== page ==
A riff on nationalism with deep resonances

North Star
Arts Center Project

Rough Magic interrogates the 1798 Rebellion in their production of Stewart Parker’s 1984 play. Parker, writing from Belfast at the height of the Troubles, takes Antrim man Henry Joy McCracken as the protagonist and, through a brilliant mix of real-time and fantasy time-lapses, explores the months leading up to his death, by hanging in July. 1798.

The play is rich in theatrical metaphor and director Lynne Parker enriches the self-awareness of the dramatic style by continually disrupting the theatrical illusion. The opening stage directions are read in full, the actors share the roles regardless of gender, and Zia Holly’s set, filled with potential props and discarded trash, becomes a playground for the characters to piece together. key scenes. Joan O’Clery’s costumes draw on a contemporary register, with the exception of the symbolic green coat of the United Irishmen, which becomes a talisman for McCracken (played by Paul Mallon with an almost luminous idealism).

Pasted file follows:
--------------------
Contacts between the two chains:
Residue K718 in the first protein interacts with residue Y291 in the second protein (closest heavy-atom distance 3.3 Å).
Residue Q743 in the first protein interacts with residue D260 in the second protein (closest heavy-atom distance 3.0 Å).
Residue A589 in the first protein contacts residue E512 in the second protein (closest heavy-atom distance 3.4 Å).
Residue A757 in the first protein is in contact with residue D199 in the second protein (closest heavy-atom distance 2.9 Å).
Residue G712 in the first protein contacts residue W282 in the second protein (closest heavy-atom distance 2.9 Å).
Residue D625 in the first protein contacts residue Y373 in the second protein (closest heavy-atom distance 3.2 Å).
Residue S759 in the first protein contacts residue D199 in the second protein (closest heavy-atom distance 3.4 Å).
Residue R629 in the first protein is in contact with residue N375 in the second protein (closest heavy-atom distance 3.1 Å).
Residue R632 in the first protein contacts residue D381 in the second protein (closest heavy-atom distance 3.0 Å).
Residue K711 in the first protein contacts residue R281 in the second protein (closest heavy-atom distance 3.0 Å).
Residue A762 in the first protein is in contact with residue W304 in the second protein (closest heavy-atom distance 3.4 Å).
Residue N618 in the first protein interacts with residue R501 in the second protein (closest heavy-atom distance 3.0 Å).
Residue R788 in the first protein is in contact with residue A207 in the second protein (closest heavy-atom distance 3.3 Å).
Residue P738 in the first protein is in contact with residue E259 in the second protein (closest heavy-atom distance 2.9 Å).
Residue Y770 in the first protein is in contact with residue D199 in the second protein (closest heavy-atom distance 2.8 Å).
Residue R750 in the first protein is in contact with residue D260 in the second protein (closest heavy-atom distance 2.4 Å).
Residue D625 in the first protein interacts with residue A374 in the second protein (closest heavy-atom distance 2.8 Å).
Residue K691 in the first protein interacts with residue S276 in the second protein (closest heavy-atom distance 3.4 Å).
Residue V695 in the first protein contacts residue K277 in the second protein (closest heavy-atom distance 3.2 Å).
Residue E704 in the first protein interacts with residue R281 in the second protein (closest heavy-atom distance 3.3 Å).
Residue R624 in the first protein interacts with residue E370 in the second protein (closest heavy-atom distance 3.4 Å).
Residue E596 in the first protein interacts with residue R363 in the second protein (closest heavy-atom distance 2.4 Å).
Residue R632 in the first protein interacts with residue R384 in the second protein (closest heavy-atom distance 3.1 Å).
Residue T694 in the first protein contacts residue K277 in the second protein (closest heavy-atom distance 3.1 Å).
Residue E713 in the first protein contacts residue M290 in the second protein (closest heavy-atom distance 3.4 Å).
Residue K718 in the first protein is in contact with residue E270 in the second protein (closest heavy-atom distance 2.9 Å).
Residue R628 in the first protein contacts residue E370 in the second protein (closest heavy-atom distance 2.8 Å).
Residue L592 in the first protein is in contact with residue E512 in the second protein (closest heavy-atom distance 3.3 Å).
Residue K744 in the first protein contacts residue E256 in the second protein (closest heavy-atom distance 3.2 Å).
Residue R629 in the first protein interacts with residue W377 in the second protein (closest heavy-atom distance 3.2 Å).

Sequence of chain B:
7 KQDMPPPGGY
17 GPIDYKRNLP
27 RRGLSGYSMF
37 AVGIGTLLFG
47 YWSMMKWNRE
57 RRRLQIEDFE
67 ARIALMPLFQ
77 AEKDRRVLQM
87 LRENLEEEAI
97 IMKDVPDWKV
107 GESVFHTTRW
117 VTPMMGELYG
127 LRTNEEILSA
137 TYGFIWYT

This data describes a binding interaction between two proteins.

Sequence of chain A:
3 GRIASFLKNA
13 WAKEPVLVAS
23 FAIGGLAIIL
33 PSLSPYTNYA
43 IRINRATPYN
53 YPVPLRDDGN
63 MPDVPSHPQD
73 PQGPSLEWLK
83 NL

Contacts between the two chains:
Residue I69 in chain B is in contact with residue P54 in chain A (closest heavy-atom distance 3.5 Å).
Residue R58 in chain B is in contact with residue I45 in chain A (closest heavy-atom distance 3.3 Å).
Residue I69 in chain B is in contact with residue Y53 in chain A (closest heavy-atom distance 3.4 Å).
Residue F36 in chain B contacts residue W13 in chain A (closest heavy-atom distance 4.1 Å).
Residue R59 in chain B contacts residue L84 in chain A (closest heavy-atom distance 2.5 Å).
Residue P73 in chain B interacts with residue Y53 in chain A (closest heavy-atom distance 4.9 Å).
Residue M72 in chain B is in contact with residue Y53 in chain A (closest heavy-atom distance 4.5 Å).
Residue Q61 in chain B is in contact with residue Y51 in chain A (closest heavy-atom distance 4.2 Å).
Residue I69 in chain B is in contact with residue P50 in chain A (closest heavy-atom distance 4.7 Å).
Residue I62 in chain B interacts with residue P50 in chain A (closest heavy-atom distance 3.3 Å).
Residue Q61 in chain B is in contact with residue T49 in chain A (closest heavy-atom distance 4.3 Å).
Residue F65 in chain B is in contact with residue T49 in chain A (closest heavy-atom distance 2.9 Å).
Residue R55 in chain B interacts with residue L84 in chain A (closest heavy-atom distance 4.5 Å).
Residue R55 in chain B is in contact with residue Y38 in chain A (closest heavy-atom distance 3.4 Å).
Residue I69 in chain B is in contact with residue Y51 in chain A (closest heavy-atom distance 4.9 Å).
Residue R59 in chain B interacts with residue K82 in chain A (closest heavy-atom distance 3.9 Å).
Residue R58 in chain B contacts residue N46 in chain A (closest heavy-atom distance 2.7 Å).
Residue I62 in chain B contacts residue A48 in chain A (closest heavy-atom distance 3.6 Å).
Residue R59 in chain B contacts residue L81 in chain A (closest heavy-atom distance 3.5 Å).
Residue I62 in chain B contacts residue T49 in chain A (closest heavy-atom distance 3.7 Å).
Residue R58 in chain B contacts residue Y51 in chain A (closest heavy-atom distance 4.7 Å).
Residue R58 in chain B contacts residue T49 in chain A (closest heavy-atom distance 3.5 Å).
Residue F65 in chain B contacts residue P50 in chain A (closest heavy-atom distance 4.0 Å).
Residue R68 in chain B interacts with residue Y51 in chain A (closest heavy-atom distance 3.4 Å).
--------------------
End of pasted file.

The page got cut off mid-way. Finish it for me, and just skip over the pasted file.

Many flashback scenes are acted out in pantomime form, with ensemble cast members Eleanor Methven and Rory Nolan, in particular, standing out as innkeeper Peggy Barclay and gun-wielding Dublin gurrier Gorman.

However, the real-time scenes between Mallon’s McCracken and his lover Mary Bodle (played with pragmatic passion by Charlotte McCurry) carry emotional weight that Parker could have used to greater effect.

North Star is a messy and chaotic riff on nationalism, whose resonances with contemporary commemorations of the 1916 uprising are subtle but profound. It’s not always an easy play to watch or follow, but Rough Magic has carved something beautiful and moving out of its scattered structure.

  • Until May 7, then Lyric Theatre, Belfast, May 17-29